• mirthmirth Posts: 1,212
    The problem with CAFE is, like many government regulation efforts, it had the opposite affect of what was intended. Instead of fleet MPG going up over the years, they have actually declined. So the thought of further government regulations doesn't excite me. In this case anyway, let the market work.
  • john_324john_324 Posts: 974
    The problem with CAFE from a policy p.o.v. was the loophole that light trucks aren't figured in the count.

    The only proven way to get both the public and car manufacturers to cut gasoline comsumption is to raise the tax on gas substantially and make consumers pay closer to the true cost of their consumption.

    But politically, it's going to be extremely hard, given our collective attitude about gas guzzling being a big part of "pursuit of happiness"... :(
  • geo9geo9 Posts: 739
    If you wanna pack your family in a teeny-tiny
    4 cyl. cam/cord for the sake of a few mpgs. and
    CRY about it...........
    WALK, use public transportation...............

    Sorry I will pay the extra few bucks and get a
    measly 20-25 mpg. and ride in my v-8 powered
    Cadillac.................

    The big 3 has/had quite a few gas stingy cars
    and trucks thru the years that NOBODY bought ! :P
  • grbeckgrbeck Posts: 2,361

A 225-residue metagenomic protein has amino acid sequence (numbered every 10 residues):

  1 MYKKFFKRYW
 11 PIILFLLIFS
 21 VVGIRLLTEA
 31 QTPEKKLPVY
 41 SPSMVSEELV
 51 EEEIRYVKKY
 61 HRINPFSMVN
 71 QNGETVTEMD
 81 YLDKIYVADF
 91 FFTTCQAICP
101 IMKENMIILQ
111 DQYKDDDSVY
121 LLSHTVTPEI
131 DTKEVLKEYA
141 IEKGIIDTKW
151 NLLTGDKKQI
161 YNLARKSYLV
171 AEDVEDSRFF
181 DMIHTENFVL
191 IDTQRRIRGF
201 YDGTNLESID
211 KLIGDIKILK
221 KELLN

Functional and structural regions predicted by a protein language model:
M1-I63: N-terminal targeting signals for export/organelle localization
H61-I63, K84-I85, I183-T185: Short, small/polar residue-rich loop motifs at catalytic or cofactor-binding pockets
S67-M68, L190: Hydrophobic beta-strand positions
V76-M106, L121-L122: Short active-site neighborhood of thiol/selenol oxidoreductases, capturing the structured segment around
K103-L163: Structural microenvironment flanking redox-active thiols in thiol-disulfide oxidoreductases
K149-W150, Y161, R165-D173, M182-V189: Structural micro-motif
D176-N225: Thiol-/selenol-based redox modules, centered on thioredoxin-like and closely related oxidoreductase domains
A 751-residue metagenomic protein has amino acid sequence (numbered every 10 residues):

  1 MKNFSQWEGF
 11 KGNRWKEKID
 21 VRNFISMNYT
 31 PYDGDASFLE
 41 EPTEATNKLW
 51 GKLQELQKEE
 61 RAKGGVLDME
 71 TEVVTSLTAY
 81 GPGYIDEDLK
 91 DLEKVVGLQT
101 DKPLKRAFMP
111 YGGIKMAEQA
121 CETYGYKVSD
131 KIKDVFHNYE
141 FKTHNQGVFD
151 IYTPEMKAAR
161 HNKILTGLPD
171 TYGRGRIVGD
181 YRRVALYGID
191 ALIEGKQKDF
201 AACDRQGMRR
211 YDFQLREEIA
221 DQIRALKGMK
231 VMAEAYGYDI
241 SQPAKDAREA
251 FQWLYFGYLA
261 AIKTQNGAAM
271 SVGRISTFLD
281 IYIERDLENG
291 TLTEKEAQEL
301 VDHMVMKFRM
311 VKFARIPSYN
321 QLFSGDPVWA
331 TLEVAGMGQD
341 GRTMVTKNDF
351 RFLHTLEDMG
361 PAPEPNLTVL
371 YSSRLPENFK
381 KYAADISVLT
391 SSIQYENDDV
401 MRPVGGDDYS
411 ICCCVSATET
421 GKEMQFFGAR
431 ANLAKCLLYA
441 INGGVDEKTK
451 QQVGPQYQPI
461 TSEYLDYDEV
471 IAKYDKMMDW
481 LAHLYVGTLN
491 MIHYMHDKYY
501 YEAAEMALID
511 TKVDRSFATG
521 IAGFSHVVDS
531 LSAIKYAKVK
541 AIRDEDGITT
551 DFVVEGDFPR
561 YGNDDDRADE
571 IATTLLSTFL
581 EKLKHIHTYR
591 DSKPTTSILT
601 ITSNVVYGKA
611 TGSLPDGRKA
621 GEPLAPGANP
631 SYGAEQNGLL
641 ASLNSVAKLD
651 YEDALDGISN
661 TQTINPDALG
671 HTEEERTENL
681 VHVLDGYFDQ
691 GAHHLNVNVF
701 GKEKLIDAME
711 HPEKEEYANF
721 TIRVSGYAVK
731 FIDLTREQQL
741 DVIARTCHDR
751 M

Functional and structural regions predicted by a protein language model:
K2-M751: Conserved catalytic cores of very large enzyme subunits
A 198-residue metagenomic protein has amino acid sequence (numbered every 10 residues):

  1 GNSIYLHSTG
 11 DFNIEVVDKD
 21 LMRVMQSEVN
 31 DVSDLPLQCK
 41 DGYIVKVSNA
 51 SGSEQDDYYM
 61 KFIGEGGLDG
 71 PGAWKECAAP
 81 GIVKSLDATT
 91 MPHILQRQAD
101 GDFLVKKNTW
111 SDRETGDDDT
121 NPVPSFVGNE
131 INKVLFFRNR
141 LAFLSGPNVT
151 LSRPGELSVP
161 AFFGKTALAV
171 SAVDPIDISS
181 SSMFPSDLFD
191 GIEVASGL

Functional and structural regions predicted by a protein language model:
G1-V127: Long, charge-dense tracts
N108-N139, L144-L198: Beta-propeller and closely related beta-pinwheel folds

nippononly: yeah, but why is "I want high fuel economy in my next car" the "right" answer? This is America, land of the free, of wide open spaces, of the most gas-guzzling vehicles in the automotive universe! Isn't it every American's right to guzzle gas unabashedly? I sound sarcastic, but I am not trying to be.

    But that sample was drawn from Consumer Reports readers, who may not be representative of society as a whole.

    If someone subscribes to Consumer Reports, I would argue that he or she has ALWAYS been concerned about fuel economy as a way to save money. The whole point of the magazine is to get the most for your purchasing dollar, and for lots of people - myself included - pouring lots of those dollars into the gas tank isn't the best use for them.

    On the other hand, I'm quite happy with the economy of my Accord EX with four-cylinder and automatic, and I wouldn't be willing to sacrifice any performance, room or comfort for a few more miles per gallon. If gas gets too expensive, I'll just walk more, which will undoubtedly be good for my waistline.

    Not everyone is going to save gas by buying a 50-mpg minicar. There are many other ways to cut gas consumption. Vehicle choices, like everything else in life, represent a series of trade-offs - except for billionaires who can buy whatever they want - and different people have different priorities.